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Do you feel unsure about your hourly rate?

Is your intuition telling you that your hourly rate is too low, but at the same time, you can’t think of any justifiable reason to raise it?

It might be because you’re making common calculation mistakes that many writers make when they go from being employed to being a freelancer.

Most freelance writers don’t earn as much as they should because they undervalue the worth of their time. In this post, I’ll cover 3 common mistakes that freelance writers make when they calculate their hourly rate, and how you can avoid them.

Mistake Number 1: You think that you should earn the same salary as you did when you were employed

Many freelance writers, who were previously employed, calculate their hourly rate based on how much they were paid at their job. For example, if I made 12,000 NIS per month for 196 working hours, then my freelancing hourly rate would be around 65 NIS an hour.

This is not how you should be approaching your hourly rate. As a freelancer, your hourly rate needs to cover more than just your salary. When you were employed, your company may have paid for your phone. They may have given you a laptop and paid for your lunches. Now that you’re self-employed, business expenses come out of your own pocket. As a result, you’ll have to charge more per hour if you want to make a profit.

Mistake Number 2: You think that you need to work the same number of hours as you did when you were employed and take the same number of vacation days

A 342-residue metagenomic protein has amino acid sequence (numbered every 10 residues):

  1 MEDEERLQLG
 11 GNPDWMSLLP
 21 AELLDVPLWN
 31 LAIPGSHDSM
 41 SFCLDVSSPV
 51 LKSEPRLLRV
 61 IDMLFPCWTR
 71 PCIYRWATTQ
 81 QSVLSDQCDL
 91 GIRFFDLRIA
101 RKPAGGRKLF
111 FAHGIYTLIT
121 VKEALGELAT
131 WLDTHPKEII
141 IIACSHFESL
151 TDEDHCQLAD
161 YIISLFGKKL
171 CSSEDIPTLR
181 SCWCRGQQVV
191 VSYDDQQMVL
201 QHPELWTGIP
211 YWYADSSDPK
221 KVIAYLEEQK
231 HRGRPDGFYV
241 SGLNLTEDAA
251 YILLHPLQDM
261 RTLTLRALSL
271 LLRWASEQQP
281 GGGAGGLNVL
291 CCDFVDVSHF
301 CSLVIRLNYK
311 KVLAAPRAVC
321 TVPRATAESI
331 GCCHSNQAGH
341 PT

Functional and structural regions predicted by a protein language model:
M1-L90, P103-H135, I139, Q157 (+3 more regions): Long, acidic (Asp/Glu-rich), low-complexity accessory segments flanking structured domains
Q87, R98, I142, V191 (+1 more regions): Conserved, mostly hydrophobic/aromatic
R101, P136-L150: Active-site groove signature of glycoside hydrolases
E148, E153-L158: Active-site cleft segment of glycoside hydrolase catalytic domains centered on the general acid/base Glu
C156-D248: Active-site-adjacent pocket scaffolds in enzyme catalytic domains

Another BIG no! One of the main benefits of going freelance is that you don’t have to work 8-9 hours a day, 5 days a week, to earn your desired salary.

You are your own boss now. No one can stop you from deciding how much you want to work and when you want to work. You can work 30 hours a week and take off 28 days a year if you want, as long as you adjust your hourly rate to meet your financial goals.

Decide in advance how many hours you want to work annually and plan ahead so that you can take advantage of one of the biggest benefits of being a freelancer – a flexible work schedule.

I’m the first to admit that it took me a while to enjoy the flexibility of freelancing. I felt like I had to mold my freelancing career into something that looked similar to my previous in-house copywriting job. It wasn’t until my twins were born that I started to make some changes. I began working 5 hours in the morning and sleeping 4 hours in the afternoon while our nanny was still on duty. This gave me strength to be up all night with 2 crying babies. After living this way for a few months, I understood that I could bend my work schedule around my life and still make good money.

Mistake Number 3: You think that you must charge the market rate for your services

Knowing the going rates for freelance writers in your country is important. That’s why I created the freelance writers’ rates chart. Hundreds of freelance writers in Israel have downloaded it and I know it’s helping many of them figure out what they should be charging. But you don’t have to.

Market rates should be used as a benchmark. They are there to help you understand what clients are willing to pay for your services. For example, if you will aim for rates that are above the market rates, you’ll make sure to offer significantly more value to your clients in order to justify the higher rate. Otherwise, you might have trouble closing deals.

So, how do you get to that magic number? Your hourly rate should be the unit price that you will use to calculate fixed project rates and retainers, so it’s really the foundation of your pricing.

The best way that I know is to think about how much you want to earn in one year, how much you want to work in one year and reverse-engineer your numbers from there. I teach members of my Grow Your Freelancing Community to do this using an accurate formula, which takes into account expenses, profit, billable hours, sick days and vacation days. Once they calculate an hourly rate that is ideal, specifically for them, they can set their long-term financial targets and work toward them with realistic monthly goals.

Now it’s your turn.

What’s the biggest mistake you made when calculating your hourly rate and how did you fix it in the future?

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